“Your goal as a Lean UX designer is to learn as much as you can as quickly as you can. What’s the smallest thing you can design to get that next set of insights and learning? That’s Lean UX. It’s a direct application of Eric Ries’ innovation accounting idea applied to UX design.”– Jeff Gothelf, Lean UX
Lean UX is inspired by the Lean Startup movement and Agile development methodologies. It places less emphasis on deliverables and a greater focus on the actual experience being created.
Eric Reis, author of The Lean Startup, came from a tech startup background where he recognized that waterfall development — the traditional, linear approach to product development — could be handled quicker when replaced by iterative agile techniques.
The “lean movement” values experimentation over elaborate planning, customer feedback over intuition, and iterative design over traditional development.
Getting to Success Quicker
At its core, Lean UX focuses on creating delightful, intuitive user experiences. This means moving quickly past initial failures, taking the learnings from those early lessons and applying them to become successful faster.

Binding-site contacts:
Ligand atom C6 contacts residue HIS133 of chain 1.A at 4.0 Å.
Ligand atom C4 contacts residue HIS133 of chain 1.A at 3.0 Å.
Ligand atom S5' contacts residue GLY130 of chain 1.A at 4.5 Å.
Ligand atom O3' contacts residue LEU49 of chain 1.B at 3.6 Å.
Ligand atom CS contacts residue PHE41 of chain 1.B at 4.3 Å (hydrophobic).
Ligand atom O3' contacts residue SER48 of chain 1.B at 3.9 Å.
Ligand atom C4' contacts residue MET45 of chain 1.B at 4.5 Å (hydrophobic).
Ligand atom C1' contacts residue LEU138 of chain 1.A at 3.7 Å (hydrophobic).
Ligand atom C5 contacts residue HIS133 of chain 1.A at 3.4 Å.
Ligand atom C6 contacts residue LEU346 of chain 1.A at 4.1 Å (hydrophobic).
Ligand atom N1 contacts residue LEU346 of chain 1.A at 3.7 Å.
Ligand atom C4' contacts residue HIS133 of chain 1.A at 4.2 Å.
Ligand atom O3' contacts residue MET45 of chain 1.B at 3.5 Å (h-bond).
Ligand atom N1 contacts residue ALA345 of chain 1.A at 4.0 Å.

When Lean is applied to UX, it removes the bottleneck caused by heavy deliverables like wireframes, sitemaps, diagrams, and inventories. Lean UX uses validated learning, scientific experimentation, and iterative releases to shorten the time, measure progress and gain valuable customer feedback.
Collaborative experience design moves the process forward. In my experience, this increased understanding comes from bringing together members of UX research, development and the product teams. It also creates alignment with everyone working together towards shared business goals.
Involving the customer
Lean UX gets user input early in the process. By learning which people will buy the product or service, it generates insights that can be used to focus the energy and efforts of the team. Any unnecessary elements must be removed to improve the customer experience.
When integrating Lean UX principles into the design process, a positive culture change begins to emerge. As team members become more, cross-functional in the way they work — consensus is built through rapid iteration resulting in improved quality of the customer experiences.